In simultaneous bombings bearing the hallmarks of international terrorists, two explosions ripped through crowds watching the World Cup final in two places in Uganda’s capital late Sunday, killing 64 people, police said. One American was killed and several were wounded.
Kampala’s police chief said he believed Somalia’s most feared militant group, al-Shabab, could be responsible for the attack. Al-Shabab is known to have links with al-Qaida, and it counts militant veterans from the Iraq, Afghanistan and Pakistan conflicts among its ranks.
This is the first time that al-Shabaab has been known to strike outside of Somalia. But why Uganda? It doesn’t even share a border with Somalia, the countries being more than 300 miles apart at their closest points.
Apparently Ugandan and Burundi troops are the main constituents of the UN-backed, African Union peacekeeping operation in Somalia. Because this operation helps to support the official transitional government in Somalia (which only controls a portion of Mogadishu, and none of the countryside), al-Shabaab has targeted Ugandan soldiers with suicide bombers in the past, and recently vowed to strike again.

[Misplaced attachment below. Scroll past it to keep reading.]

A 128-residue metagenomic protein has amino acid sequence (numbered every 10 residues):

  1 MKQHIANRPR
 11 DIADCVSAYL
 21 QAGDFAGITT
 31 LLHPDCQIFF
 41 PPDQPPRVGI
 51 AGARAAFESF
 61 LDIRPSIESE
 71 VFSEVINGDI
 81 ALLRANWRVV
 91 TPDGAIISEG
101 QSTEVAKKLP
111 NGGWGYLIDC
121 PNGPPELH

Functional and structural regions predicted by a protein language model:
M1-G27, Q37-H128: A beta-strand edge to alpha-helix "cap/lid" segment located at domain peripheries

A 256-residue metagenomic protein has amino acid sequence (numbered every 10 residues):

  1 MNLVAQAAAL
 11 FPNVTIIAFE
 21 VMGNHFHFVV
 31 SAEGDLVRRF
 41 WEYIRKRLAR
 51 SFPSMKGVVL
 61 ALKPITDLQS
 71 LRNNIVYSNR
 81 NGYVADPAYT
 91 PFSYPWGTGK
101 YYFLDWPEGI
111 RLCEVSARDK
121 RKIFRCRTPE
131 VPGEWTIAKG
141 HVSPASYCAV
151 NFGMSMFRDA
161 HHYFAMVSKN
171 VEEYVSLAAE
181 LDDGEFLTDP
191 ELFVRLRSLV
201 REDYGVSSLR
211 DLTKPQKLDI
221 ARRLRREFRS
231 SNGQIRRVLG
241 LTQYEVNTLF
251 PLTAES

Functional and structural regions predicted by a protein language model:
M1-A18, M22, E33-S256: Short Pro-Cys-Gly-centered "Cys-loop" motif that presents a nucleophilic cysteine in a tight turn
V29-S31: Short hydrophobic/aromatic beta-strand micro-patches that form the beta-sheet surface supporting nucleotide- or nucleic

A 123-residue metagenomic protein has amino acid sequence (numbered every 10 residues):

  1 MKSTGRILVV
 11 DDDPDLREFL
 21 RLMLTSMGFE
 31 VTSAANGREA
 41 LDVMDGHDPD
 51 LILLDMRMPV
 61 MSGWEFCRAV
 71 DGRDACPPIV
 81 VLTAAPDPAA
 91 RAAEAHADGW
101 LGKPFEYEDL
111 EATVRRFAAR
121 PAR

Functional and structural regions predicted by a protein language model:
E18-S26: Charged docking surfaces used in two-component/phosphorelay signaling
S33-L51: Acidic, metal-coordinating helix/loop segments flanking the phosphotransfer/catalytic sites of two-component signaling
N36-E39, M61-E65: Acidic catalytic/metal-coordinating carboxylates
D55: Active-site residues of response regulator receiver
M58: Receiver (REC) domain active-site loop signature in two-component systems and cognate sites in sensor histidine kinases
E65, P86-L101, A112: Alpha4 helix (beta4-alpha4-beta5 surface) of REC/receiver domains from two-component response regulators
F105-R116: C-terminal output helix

This mass murder is terrible, and all the more so because it was unforeseen. I wonder if al-Shabaab (which has been drawing large numbers of recruits from around the world, including the US) is planning on further international attacks?